Creating A Sci-Fi Lab Room

Gerald Clark
4 min readSep 6, 2022


So after I covered some of the basics concerning level design I ended up with this!

Filebase is an amazing tool… dare I say… better than the Asset Store?

Some things I want to cover here:

  • How to make this a playable scene easily.
  • Collider set up
  • Basic Post Processing in the Standard Render Pipeline

I was totally kidding when I said Filebase is better than the Asset Store. They are both amazing tools. To make the scene easy to play through, I want to go over a really neat package you can get from the asset store. This package, honestly, has been a long time coming. Its the Starter Assets First Person Controller.

Starter Assets — First Person Character Controller | Essentials | Unity Asset Store

This allows you to simply add a game object to the scene that instantly makes you a first-person controller. Import note: You’ll need to make sure your project has been upgraded or started in Unity version 2020.3 or higher.

To get this into your project, simply download the asset from the Asset Store, navigate to your Package Manager > My Assets, and then find it in the list, install it, import it, and there ya go! You may have to restart Unity since this package requires the new Input system. If you want to expand on that feel fre to check out some of my other articles ;)

To get the first-person functionality, all you have to do is select “Tools” at the top of the window and then select “Starter Assets” then “Reset First Person Controller”. Thats IT! Press Play and you can walk around your newly built level.

You may have fallen through the floor when you pressed play. This brings me to my next point. Colliders. You’ll need to set up colliders for the “bounds” of the level basically. The walls, the floor, the objects, all need colliders so that you cant pass through them. My collider set up looks like this:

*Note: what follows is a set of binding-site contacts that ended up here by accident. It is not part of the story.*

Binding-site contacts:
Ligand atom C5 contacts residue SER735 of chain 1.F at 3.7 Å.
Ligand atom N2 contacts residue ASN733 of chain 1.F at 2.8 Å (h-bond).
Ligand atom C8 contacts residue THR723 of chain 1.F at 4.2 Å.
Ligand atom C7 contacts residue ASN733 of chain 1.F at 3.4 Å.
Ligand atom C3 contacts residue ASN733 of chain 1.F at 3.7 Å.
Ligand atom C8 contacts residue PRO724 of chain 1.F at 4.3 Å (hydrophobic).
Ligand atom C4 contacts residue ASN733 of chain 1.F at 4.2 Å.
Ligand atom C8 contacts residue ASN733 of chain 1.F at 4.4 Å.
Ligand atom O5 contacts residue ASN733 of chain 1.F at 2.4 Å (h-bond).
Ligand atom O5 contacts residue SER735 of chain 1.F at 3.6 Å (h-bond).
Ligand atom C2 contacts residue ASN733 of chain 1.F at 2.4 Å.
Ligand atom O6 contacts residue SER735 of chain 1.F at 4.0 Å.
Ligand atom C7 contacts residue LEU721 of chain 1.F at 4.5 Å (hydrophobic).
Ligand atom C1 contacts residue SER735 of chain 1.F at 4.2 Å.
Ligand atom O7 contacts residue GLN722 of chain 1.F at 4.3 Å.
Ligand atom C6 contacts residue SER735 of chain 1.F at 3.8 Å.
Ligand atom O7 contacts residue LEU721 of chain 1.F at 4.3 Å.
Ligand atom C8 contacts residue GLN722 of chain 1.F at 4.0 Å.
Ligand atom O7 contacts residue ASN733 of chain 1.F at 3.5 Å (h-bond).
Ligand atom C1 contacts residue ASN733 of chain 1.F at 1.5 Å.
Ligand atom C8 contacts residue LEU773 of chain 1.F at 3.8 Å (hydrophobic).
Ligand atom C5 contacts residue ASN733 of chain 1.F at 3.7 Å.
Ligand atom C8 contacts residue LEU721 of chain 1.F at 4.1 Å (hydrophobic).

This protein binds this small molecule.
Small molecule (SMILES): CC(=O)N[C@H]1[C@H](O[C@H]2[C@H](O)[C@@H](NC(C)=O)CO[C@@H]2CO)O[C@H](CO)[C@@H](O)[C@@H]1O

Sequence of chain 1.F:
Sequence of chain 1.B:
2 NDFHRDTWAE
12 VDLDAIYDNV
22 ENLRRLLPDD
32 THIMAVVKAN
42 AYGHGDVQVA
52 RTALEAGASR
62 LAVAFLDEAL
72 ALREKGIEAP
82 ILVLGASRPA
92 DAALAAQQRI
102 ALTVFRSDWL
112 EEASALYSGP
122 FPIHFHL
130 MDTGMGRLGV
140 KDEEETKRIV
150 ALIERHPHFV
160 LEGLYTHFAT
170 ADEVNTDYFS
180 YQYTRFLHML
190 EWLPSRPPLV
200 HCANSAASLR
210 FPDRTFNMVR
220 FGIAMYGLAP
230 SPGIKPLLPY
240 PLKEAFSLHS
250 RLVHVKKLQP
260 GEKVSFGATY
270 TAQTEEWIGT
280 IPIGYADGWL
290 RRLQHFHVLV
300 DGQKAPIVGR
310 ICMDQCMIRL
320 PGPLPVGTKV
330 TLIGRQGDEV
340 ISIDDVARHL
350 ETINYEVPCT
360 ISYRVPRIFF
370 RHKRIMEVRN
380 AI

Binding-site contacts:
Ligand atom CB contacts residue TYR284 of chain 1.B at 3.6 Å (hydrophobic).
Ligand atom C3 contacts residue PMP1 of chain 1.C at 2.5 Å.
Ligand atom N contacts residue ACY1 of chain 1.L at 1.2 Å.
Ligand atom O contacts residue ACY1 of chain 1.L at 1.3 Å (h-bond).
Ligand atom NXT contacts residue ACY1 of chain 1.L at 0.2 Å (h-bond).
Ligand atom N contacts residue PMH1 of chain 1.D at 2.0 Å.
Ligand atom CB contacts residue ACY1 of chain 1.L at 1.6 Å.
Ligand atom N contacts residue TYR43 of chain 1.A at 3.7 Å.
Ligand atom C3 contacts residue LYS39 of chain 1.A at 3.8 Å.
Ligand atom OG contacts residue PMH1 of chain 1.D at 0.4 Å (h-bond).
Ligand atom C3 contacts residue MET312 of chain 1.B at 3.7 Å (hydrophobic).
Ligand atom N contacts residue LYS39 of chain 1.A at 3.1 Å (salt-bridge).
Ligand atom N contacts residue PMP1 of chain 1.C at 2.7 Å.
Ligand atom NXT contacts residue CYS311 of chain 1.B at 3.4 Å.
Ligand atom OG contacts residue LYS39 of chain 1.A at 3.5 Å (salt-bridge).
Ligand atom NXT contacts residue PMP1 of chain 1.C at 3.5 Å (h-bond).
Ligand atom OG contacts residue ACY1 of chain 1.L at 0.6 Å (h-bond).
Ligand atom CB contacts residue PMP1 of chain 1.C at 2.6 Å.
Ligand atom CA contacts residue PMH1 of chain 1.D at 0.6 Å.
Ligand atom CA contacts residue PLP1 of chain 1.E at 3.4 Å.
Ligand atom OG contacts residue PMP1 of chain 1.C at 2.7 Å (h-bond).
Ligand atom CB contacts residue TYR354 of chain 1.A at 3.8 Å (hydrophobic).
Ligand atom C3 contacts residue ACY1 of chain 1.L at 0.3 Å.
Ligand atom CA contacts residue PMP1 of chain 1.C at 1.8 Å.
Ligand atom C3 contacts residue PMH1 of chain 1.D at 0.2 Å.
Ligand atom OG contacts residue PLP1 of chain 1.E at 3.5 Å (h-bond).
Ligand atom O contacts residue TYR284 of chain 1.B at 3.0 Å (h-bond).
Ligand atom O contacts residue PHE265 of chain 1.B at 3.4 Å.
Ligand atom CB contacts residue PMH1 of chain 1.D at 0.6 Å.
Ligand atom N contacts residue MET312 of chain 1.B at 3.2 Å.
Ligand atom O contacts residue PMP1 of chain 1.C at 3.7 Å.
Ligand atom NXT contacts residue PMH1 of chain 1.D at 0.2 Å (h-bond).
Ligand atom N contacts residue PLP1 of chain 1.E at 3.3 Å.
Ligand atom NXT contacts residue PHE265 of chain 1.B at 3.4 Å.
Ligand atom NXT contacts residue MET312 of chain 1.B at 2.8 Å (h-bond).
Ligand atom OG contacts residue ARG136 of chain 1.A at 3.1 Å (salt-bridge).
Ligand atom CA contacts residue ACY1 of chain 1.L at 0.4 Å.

The floor, the walls, and the stairs have colliders as well. The stairs have a slanted box collider on them so the player can climb them.

Now for post processing. Right now, the scene is pretty boring. Everything looks pretty flat. Below is a link to get started with the post processing stack.

Getting started with post-processing | Post Processing | 3.2.2 (

Right now we’re using the Built in render pipeline, so theres not a whole lot we can do with this scene at the moment. In the following articles, I’ll cover the Universal Render Pipeline and the High-Definition Render Pipelines.

For now I’ll show off some of the features of the post processing within the Built in render pipeline. I’m not going to go into how to set up post processing because its all laid out perfectly in the link above.

With a few simple lights, and effects on the Post Processing Volume Game Object I came up with this:

Not saying it looks great or anything. I set this up in 5 minutes. The point Im making here is that the Built-In Render Pipeline doesn’t give us much to work with. This definitely looks more interesting than the plain version though.

Stick around for the next articles where I’ll cover some neat features in the Universal Render Pipeline!


I forgot to add some reflection probe goodness and ended up with something a little more interesting. ;) I also bumped up the temperature parameter of the color grading override on the Post Processing Volume.

The moral of the story is that there is a lot of stuff to discover in the post processing realm. I could sit here for hours and mess around with this, but there is work to be done!



Gerald Clark

Father Game Developer Music Composer Sound Designer